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Robin Speronis

Imagine making the choice to live without modern amenities, such as running water and electricity.

Widow Robin Speronis of Cape Coral, Fla., is among the growing number of Americans who happily embrace this “alternative lifestyle” known as “living off the grid.”

Robin doesn’t have a refrigerator, oven, running water or electricity at her modest home.

Most of what she owns was free, donated or bought for next to nothing.

She cooks on a propane camping stove, and her electronics run on solar-charged batteries.

And when Robin needs water, she collects it in rain barrels and uses a colloidal-silver generator to disinfect it.

“My message was to create, so I created a happy place … a place where I get up, and I’m like this is beautiful,” she told WFTX-TV in Fort Myers, Fla.

Unfortunately for Robin, her decision to talk to a local TV station about off-the-grid living put her on the radar of the city of Cape Coral.

The very next day, authorities tacked a notice to vacate the property on her door, despite the fact she owns her home free and clear and is up-to-date on her taxes.

“A code-enforcement officer came, knocked on the door then posts a placard that says uninhabitable property, do not enter,” she told the TV station in a later interview.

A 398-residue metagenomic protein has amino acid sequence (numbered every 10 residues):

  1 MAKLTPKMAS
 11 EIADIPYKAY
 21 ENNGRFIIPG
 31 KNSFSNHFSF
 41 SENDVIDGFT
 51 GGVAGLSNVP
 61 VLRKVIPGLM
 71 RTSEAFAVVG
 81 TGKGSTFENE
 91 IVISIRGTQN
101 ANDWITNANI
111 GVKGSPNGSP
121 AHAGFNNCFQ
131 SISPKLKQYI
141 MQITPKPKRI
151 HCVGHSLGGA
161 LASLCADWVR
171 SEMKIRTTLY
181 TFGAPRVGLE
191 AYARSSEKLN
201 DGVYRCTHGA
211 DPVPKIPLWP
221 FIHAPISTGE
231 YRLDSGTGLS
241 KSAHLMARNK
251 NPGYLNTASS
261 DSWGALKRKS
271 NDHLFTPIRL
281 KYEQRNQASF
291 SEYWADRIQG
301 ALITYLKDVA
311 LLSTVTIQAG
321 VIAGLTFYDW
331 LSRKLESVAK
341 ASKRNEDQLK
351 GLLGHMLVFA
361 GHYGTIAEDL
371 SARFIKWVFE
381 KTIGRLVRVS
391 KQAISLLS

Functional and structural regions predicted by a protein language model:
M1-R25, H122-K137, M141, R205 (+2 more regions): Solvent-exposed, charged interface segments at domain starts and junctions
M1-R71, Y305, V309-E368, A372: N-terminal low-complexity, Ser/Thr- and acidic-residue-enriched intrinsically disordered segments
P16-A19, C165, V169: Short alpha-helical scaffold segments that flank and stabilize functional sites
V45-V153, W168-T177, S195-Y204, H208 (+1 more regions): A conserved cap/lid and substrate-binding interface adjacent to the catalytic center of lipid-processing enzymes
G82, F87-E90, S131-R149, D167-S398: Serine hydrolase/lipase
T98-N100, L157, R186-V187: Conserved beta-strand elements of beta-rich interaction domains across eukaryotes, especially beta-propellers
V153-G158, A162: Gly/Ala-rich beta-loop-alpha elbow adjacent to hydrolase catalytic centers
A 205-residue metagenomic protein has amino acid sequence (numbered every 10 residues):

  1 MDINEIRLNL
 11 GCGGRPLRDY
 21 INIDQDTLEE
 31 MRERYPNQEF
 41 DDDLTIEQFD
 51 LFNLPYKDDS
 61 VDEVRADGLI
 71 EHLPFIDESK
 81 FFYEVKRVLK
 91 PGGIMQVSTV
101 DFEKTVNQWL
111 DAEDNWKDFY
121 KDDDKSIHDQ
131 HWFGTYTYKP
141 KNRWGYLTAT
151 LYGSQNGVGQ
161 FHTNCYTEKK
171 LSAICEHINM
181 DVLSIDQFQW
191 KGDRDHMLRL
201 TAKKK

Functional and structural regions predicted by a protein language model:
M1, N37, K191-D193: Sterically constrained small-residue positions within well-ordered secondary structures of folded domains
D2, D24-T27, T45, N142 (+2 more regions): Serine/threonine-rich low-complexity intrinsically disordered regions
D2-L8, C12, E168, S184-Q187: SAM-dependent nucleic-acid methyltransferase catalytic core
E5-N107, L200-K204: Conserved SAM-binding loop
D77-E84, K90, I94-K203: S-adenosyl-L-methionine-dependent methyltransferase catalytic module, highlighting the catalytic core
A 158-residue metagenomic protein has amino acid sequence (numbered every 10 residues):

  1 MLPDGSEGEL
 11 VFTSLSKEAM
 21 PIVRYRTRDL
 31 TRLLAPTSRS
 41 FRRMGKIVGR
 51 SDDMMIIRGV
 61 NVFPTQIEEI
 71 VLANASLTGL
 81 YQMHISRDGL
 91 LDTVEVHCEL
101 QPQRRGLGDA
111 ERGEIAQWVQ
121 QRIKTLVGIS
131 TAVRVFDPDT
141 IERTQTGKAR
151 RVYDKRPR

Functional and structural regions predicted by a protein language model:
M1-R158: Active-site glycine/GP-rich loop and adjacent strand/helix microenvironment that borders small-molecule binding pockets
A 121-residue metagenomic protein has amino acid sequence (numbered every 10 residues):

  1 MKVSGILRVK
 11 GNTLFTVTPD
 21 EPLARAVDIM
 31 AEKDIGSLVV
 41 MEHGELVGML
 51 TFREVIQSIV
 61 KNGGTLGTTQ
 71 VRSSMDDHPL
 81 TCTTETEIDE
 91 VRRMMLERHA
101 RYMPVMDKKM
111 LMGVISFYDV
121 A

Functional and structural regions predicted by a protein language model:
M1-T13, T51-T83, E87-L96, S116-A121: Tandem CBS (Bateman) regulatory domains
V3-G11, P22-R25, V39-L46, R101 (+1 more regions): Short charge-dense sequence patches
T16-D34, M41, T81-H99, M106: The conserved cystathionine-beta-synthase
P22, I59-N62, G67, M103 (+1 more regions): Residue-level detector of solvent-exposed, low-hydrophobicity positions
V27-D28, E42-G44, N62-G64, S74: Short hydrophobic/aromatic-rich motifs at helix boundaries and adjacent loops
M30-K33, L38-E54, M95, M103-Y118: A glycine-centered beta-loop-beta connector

The city’s code-compliance manager told the station the home was tagged because it doesn’t have running water or electricity – but neither is mentioned as a requirement in the code cited by the city on the notice.

“Sounds like the city feels that this is an unsanitary situation,” said WFTX reporter Lisa Fernandez.

“How would they know?” Speronis asked. “They have never been inside.”

In the bathroom, a camping shower solves the problem of no running water.

“This will heat up with 3 hours in the sun, but I’ll take a shower at any temperature is fine for me,” she says pointing to the crude contraption.

And when nature calls, Robin uses water from her rain barrel to fill the tank of the toilet and flush it as though she had running water.

“Where is the justice? Why did they choose me,” she asked, “I was exercising my First Amendment rights of free speech in discussing living off the grid.

“Putting a woman who lives by herself, who is a widow, out on the street without any due process of law is unfathomable,” she added.

Robin’s husband died three years ago after battling a debilitating neuromuscular disease. She says navigating the costly and frustrating health-care system prompted her to unplug.

“I wanted to look at every other part of my lifestyle and say, do I need this? Is this of value to me? If it went away tomorrow, what would I do?” said Robin.

A local attorney has decided to represent Speronis for free, according to WFTX-TV.

Cape Coral told the station if Speronis can prove she can sustain her life and the home without running water or electricity, they may be able to come to an agreement.

“I’m going to bring this to the attention of anyone who will listen until justice is served,” she said.

Living off the grid is less about pinching pennies, and more about principle for Robin. She vows to fight any future legal challenges by the city.

“I’m prepared, and if that challenge comes up, we’ll deal with it,” says Robin. “And if my father in heaven wants me to be the test case for something, I’ll be the test case for something.”

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